Big Grandma – Carrie Coleman Elliott Wilson
One of our friends will be teaching a class at the John C. Campbell Folk School this week, but arrived a few days early and needed a place to sleep so he stayed a couple days with us. As we ate supper one night he asked me if there was ever a time that music took a back seat in our lives. He said many of his friends had to put their music on hold for a few years when their children were small. I said “No there’s always been music it never stops.”
The conversation continued and I began to remember all the kids that were around when I was little and how we’d run wild outside while the grownups made music inside and how the littlest kids would end up sprawled over somebody’s shoulder or in the floor asleep. I was drawn back to the conversation as I heard Chitter describing the music influenced memories of her childhood. I was genuinely impressed as I listened to her fond memories. Even though I was there for every one, it was eye opening to hear the stories from her point of view.
One of the good stereotypes that’s often used to describe Appalachians is that every last person can pick and sing. Of course the statement is wrong just like the many derogatory stereotypes are wrong. But if the only family you knew from Appalachia was mine you would indeed believe that everyone can play and sing. Our great love for music goes back through the generations. And I’m doubly blessed because I got a healthy dose of music from Pap’s family and Granny’s family.
I can barely remember Big Grandma, but Pap spent lots of time with her when he was a boy and over the years he told me so many stories about her that I know she had a great influence on his life. Pap said she was one of the best piano players around. Like many mountain musicians she played by ear and Pap said every time he heard someone who could really play the piano he was reminded of her great talent.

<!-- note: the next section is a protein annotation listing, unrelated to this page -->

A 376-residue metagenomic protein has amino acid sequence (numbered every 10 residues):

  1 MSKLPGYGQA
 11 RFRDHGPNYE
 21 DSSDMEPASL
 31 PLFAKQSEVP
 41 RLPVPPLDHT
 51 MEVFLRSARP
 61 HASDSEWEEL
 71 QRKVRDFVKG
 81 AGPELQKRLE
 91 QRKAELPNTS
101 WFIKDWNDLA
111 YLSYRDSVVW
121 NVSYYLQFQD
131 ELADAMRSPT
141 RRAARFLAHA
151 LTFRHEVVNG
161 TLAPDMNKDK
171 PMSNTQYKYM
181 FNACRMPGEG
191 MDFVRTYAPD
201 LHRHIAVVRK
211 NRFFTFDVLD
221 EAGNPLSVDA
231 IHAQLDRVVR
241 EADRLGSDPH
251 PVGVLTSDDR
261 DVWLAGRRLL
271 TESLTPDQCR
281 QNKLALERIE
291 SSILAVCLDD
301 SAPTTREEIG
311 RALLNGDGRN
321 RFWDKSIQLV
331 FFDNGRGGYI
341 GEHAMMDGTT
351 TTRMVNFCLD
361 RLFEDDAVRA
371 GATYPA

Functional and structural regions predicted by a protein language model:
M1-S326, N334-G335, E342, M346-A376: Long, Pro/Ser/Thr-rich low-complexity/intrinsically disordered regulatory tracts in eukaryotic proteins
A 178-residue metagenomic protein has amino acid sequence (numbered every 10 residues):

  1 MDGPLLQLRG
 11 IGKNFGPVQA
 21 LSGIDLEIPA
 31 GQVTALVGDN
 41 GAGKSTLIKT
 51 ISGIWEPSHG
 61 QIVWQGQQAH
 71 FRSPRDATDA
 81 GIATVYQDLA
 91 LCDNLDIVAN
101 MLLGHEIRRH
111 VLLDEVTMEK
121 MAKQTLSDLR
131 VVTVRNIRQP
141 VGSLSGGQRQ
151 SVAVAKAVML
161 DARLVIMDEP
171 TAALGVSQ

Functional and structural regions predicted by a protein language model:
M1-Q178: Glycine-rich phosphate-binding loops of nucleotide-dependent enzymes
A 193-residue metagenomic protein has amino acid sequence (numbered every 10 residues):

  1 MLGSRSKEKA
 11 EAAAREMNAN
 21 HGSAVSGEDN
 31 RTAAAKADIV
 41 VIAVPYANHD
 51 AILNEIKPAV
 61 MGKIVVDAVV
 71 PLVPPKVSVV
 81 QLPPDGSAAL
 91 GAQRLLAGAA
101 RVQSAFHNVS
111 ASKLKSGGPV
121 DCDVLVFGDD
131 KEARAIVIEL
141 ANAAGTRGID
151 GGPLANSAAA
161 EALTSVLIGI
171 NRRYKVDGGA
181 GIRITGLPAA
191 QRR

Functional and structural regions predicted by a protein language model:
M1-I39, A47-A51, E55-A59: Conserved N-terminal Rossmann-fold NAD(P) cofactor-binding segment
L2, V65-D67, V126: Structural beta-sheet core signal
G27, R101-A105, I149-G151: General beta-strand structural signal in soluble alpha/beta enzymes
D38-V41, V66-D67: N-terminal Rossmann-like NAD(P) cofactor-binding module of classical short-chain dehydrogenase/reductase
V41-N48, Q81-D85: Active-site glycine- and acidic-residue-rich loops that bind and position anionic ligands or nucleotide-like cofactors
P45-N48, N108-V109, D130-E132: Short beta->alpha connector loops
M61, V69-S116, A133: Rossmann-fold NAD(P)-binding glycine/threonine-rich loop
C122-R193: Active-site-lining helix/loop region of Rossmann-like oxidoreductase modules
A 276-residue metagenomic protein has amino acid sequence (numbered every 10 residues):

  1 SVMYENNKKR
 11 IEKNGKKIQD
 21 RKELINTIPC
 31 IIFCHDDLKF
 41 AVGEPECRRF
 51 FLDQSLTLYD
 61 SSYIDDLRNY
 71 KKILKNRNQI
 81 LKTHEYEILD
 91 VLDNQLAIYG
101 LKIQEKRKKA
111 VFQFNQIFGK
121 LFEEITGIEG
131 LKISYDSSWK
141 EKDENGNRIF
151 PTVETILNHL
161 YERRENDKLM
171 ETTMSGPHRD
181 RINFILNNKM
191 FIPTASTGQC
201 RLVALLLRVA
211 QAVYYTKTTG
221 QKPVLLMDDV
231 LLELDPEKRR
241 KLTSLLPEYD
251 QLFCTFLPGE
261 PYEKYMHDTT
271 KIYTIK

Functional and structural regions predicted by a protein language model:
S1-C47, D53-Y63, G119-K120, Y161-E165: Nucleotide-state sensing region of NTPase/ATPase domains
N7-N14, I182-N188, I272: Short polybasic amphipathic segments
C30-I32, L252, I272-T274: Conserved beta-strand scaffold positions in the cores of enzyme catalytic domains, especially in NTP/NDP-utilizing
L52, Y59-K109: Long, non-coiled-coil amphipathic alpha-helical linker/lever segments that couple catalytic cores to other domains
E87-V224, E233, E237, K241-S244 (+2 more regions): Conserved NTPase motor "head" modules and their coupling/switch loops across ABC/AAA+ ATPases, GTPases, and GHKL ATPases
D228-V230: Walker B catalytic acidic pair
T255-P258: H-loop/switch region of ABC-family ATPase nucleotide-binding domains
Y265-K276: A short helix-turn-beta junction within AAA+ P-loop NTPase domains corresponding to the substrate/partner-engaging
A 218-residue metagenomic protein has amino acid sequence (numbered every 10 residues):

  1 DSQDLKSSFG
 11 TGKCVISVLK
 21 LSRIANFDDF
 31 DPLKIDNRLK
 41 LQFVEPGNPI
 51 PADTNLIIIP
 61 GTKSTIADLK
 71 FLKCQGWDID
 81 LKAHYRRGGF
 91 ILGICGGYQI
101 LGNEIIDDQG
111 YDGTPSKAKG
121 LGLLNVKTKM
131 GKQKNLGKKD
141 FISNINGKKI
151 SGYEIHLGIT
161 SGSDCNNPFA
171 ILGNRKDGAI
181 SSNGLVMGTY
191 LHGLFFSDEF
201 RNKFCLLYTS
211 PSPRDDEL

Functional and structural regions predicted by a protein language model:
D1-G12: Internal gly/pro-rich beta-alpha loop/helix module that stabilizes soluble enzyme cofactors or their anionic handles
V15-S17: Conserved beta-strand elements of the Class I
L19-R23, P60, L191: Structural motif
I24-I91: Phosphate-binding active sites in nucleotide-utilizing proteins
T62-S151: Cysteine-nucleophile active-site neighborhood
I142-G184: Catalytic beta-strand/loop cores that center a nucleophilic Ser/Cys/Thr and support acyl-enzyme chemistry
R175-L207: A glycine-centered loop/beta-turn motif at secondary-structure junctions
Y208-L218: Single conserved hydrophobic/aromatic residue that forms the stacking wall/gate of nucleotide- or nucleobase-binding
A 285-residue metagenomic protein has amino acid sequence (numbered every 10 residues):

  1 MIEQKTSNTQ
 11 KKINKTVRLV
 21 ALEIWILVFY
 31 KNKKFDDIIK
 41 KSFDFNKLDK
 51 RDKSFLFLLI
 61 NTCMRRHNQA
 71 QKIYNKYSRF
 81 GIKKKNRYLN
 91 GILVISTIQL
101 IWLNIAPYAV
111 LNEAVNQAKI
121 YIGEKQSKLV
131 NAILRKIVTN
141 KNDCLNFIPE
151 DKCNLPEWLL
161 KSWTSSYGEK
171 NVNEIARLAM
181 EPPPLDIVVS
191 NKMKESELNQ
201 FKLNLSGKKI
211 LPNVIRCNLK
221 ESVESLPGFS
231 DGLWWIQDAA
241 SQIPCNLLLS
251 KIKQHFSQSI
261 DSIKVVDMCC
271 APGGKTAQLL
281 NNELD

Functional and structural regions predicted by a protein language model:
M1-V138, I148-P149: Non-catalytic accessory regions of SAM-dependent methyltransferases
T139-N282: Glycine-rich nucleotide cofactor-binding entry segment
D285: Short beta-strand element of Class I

I get excited about all the songs we play and sing, from the new stuff like “If It Hadn’t Been for Love” to the old old songs we do. I love them all. But when we do a song that I know has a history in my own family I get doubly excited. For today’s Pickin and Grinnin in the Kitchen spot I’m going to share two videos of the same song. One from way back in 2010 and one from 2017.
“On Heaven’s Bright Shore” was a favorite of Big Grandma’s. I grew up singing it in church and somewhere along the way the girls learned to sing it too. A quick watch of the second video will show you Pap clearly liked the song too.
I hope you enjoyed the videos! I couldn’t resist showing the second one because of Pap’s expressions throughout. You can tell the song and the girls both meant a great deal to him.